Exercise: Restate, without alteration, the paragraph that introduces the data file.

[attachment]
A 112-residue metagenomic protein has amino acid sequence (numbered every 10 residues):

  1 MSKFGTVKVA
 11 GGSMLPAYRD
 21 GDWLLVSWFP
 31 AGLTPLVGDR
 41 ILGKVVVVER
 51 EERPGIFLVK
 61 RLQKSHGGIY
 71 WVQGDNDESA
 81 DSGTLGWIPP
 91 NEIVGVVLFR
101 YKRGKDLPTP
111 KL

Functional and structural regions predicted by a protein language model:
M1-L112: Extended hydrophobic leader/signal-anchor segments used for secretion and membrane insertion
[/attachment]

A 112-residue metagenomic protein has amino acid sequence (numbered every 10 residues):